In my opinion, Sword Art Online wasn’t that bad until around Episode 14 with the deus ex machina that allowed Kirito to defeat Kayaba even though he should’ve died. After that, all the things I liked about the show slowly left one by one; deus ex machinas (as you mentioned), the characterization of the leads took a nosedive, the game mechanics of ALO being broken and not making for a compelling setting, just a generally poorly-done final arc, etc. As you can tell, I was rather disappointed, though I cannot say I hate SAO.

    I haven’t quite arrived at watching Kaibutsu-kun yet, but I plan on doing so if there aren’t that many shows that catch my interest this upcoming season – so far, that looks like a strong possibility.

    Now I will just sit around until the last two Girls und Panzer episodes are ready to air.

    • Yumeka says:

      By episode 14 I sort of expected a deus ex machina ending so I wasn’t terribly shocked at what happened =P I just paid attention to what I did like, which was the love between Kirito and Asuna, and that aspect was conveyed very nicely at the end of the first story arc. I also agree that the ALO world wasn’t fleshed out as well as the SAO world.

      I hope you enjoy Kaibutsu-kun when you watch it~

  6. Nopy says:

    I certainly agree with you about SAO, the SAO arc was better than the ALO arc. My favourite segment of the series was between the episode when Kirito and Asuna start getting all flirty and the episode when Kirito starts playing again. That one scene where our seemingly uncomprimisable hero suddenly breaks down into tears was the highlight of the series for me.

    As for Tonari no Kaibutsu-kun, I didn’t even realize it ended… no wonder I haven’t seen an episode 14 yet. I love the series and hope that they make a sequel. That blond haired guy that has a crush on Shizuku got a little too much screentime near the end in my opinion, but at least Haru’s crazy antics and Natsume’s new crush helped balance it out.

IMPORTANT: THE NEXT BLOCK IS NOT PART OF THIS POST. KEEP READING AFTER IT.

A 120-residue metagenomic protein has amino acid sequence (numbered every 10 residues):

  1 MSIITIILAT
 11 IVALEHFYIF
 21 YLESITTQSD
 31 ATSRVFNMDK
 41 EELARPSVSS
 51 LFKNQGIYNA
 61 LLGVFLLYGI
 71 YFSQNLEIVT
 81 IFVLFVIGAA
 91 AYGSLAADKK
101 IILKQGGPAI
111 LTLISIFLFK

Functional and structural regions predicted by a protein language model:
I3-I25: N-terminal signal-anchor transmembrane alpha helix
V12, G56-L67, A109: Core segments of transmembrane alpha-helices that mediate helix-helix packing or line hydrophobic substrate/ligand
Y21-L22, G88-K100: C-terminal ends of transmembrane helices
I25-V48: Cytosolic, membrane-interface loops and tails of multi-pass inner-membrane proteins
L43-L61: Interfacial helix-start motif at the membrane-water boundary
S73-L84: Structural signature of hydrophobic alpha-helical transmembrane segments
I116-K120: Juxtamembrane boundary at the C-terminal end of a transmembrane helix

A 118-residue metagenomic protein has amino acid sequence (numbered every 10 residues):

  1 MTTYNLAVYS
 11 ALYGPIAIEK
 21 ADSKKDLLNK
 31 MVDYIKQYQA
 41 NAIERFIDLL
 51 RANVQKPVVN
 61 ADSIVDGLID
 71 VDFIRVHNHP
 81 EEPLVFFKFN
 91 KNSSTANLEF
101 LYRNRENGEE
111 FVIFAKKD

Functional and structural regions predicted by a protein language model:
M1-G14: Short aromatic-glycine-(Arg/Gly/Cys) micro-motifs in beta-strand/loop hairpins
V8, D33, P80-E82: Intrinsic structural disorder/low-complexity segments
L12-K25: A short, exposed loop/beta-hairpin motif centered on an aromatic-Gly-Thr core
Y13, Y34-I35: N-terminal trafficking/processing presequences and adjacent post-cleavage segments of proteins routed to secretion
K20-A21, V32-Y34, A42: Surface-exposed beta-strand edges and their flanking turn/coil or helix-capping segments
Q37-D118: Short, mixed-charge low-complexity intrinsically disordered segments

• Yumeka says:

      The moment when Kirito breaks down in front of Suguha was one of my favorite moments in the series too – definitely one of the better dramatic scenes.

      I agree that a sequel of Kaibutsu-kun would be great. I also agree that Yamaken (the blond guy) got too much screentime near the end…he just seemed to become a main character out of nowhere and all of a sudden he’s taking up all this time in the latter episodes ~_^ And I want to see what happens between Natsume and Mitsuyoshi and/or Sasayan! They can’t just end the series without us ever knowing, LOL.

  7. Wingless says:

    I’m glad you enjoyed SAO, despite the flaws. I’m almost always of the opinion that adaptations of book series never measure up to the original books. But as the counter to that, I’m almost always of the opinion that you have to put aside most of those expectations and judge the movie/show on it’s own merit.

    I’m a rabid fan of the books, and I enjoyed the anime, but I agree with your overall assessment. Fun to watch, but the anime did not give me the sense of fulfillment and epic story that the books did. Nonetheless, it’s on my top list of heart anime because of the books. :) So I guess we can’t always stick to our ideals, haha.

    • Yumeka says:

      Unlike Haruhi, I didn’t like the SAO anime enough to want to read the novels, but it’s good to know that the anime wasn’t a terrible adaptation at least =P I too agree that an adaptation of a book should be judged in its own right and not whether it’s a perfect incarnation of the original story.

  8. Cytrus says:

    “with an unnecessary side of insect to boot”

    ^Come on, I know you might dislike incest, but that’s no reason to go around calling Suguha names xD.